8. Steve says:

    450cc is plenty, weight is a disadvantage and top speed isn’t the deciding factor. Unless you’re an insecure male.

    • Old town hick says:

      “Unless you’re an insecure male”. Yup, that must be it.

      God, the maturity levels we enjoy on this blog! Steve, you might want to read and actually understand the meaning of the post.

      • Steve says:

        Dude, your post was ‘bigger is butcher”, “smaller is whimpy’.

        BTW, there are 2 Steves posting here ! But I’ve got to agree with the other Steve – anyone who thinks a bigger engine is more macho does seem to have a ‘machismo-isssue’.

        Has MotoGP gone whimpy too ?

        • Old town hick says:

          One last try.

          Please read carefully: “They can keep the 450s in the equation. Depending on the course, these machines probably have an edge. Including the bigger machines in the mix would make it all more fun to watch”.

          And here’s a news flash: Moto GP is going back to the bigger motors.

  9. Old town hick says:

    Why did they wimpify the Dakar by limiting engine size to 450cc? That’s what almost all other enduro competitions look like. The 800-1000cc twins of the past are what made this event so interesting and imposing (a race version of the new Triumph 800 triple would be so cool to watch in this competition).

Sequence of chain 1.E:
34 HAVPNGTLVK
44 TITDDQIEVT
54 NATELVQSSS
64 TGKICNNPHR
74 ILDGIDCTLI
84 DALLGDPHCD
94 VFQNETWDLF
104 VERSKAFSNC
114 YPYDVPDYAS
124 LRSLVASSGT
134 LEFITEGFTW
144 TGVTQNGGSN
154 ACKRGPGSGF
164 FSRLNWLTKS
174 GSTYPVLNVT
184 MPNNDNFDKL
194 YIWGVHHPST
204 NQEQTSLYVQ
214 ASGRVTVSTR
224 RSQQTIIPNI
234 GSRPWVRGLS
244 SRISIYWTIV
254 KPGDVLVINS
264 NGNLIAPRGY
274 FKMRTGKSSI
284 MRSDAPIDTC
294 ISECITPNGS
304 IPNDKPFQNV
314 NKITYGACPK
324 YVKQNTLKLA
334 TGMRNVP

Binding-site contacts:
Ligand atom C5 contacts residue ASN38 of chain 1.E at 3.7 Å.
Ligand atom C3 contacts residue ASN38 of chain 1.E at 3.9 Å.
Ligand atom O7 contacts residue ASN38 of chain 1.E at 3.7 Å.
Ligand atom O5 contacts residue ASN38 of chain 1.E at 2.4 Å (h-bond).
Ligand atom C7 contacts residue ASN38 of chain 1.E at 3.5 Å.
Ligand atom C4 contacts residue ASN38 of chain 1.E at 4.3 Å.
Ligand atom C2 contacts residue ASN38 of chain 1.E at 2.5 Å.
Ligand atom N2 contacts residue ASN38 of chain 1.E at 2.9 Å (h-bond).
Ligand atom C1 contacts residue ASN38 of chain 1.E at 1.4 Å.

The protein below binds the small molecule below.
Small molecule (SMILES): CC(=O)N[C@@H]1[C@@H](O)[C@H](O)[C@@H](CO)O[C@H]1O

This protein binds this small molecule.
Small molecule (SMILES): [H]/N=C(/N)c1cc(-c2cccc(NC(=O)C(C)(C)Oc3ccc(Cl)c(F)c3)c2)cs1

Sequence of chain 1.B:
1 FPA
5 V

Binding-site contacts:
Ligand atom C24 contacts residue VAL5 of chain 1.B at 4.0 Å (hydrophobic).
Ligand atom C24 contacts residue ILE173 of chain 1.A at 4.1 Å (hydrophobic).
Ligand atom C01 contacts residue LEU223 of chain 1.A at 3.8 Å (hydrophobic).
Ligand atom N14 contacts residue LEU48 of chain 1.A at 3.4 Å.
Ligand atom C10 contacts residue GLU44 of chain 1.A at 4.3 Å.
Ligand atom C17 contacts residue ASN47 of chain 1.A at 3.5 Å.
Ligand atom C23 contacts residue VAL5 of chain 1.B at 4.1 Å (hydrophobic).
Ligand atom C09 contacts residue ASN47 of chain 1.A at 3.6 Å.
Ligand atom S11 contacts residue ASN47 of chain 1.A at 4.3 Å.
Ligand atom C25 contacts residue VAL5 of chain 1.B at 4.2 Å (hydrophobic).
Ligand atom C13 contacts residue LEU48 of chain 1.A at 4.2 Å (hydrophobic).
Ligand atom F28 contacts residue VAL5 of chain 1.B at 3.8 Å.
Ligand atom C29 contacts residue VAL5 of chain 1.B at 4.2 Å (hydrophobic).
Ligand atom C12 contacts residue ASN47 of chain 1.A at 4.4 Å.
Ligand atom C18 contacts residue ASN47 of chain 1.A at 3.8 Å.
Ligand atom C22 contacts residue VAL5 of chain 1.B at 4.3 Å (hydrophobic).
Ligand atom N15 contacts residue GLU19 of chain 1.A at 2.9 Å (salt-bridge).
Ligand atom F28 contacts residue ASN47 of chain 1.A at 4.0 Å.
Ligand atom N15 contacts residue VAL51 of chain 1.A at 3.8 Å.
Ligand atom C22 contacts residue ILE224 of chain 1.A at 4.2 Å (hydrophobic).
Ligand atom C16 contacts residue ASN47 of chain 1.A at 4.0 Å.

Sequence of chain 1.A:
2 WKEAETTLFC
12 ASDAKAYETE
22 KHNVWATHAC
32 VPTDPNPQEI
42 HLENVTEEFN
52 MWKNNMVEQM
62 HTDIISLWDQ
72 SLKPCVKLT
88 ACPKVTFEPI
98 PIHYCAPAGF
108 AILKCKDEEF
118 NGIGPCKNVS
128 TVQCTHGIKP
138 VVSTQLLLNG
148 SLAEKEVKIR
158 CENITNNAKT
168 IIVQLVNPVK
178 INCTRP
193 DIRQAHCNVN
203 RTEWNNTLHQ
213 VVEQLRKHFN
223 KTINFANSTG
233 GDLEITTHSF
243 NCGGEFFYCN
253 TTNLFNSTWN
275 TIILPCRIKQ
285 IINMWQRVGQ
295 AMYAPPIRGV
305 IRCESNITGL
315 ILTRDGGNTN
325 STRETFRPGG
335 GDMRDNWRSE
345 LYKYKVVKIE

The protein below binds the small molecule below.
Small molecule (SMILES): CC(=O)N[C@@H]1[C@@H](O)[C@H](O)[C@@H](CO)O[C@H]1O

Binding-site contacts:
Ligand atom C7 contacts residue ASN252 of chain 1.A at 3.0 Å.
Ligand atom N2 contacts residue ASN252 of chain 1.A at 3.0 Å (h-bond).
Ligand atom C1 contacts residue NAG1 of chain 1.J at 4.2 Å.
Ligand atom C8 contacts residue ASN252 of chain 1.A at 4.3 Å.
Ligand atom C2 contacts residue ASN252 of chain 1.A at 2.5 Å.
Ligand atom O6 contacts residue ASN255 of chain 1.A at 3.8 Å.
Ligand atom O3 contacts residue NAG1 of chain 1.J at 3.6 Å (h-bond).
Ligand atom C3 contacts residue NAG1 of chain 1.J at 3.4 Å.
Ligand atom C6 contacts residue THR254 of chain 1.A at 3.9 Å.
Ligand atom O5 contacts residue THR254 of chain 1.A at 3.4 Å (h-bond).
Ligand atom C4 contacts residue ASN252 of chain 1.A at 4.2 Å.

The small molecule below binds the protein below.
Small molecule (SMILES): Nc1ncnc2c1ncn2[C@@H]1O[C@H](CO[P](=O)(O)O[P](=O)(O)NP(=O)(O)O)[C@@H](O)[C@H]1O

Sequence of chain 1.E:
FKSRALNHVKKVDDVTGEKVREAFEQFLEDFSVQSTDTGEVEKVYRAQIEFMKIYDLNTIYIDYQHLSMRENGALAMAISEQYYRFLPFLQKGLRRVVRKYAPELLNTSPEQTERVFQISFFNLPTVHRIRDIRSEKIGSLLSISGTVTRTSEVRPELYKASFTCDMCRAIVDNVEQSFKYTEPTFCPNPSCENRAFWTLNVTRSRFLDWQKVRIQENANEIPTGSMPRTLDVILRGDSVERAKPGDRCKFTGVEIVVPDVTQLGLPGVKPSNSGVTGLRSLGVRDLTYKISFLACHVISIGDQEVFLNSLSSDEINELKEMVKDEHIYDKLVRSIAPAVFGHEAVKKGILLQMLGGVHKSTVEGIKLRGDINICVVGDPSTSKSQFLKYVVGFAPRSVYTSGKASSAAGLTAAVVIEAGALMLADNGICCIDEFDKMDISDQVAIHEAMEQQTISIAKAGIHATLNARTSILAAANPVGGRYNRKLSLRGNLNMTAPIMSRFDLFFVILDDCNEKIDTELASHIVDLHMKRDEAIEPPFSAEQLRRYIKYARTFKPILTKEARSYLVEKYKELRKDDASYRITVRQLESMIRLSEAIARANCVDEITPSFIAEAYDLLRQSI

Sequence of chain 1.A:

With the “Adventure Bike” segment the only one growing in an otherwise dreadful/declining motorcycle sales market, it is a crying shame that the Dakar Rally has chosen to ignore a potentially rich fan base. Just doesn’t make sense.

    • Steve says:

      Haha….you must be joking right ? I’d love to see someone trying to cope with soft steep dunes on an 800cc triple !

      The Dakar doesn’t exist to sell bikes. If it did you can bet the Gs1200 would be in the event. I’d love to see a rider lifting that one out of the sand too.

      “Adventure” bikes aren’t about real challenges – for the majority, they’re about touring, commuting and the odd bit of green-laneing – maybe. And for some that’s an adventure, and for the marketing guys, adventure sells ! I doubt any Dakar rider would consider a 200 mile road trip between hotels a challenge. That’s a holiday right ?

      If you think a tuned 450 is a whimpy bike, you obviously haven’t ridden one. Try one – they’re an absolute blast !

      • Old town hick says:

        I know 450s are not “whimpy”-I ride a buddy’s now and then a have a great time on it. My point was that the Dakar has now excluded an entire class of vehicles that for a couple of decades made the event a lot more interesting. Numerous riders coped with the sand dunes of Africa just fine on the big bikes, and have won the entire motorcycle division 8 or 10 times.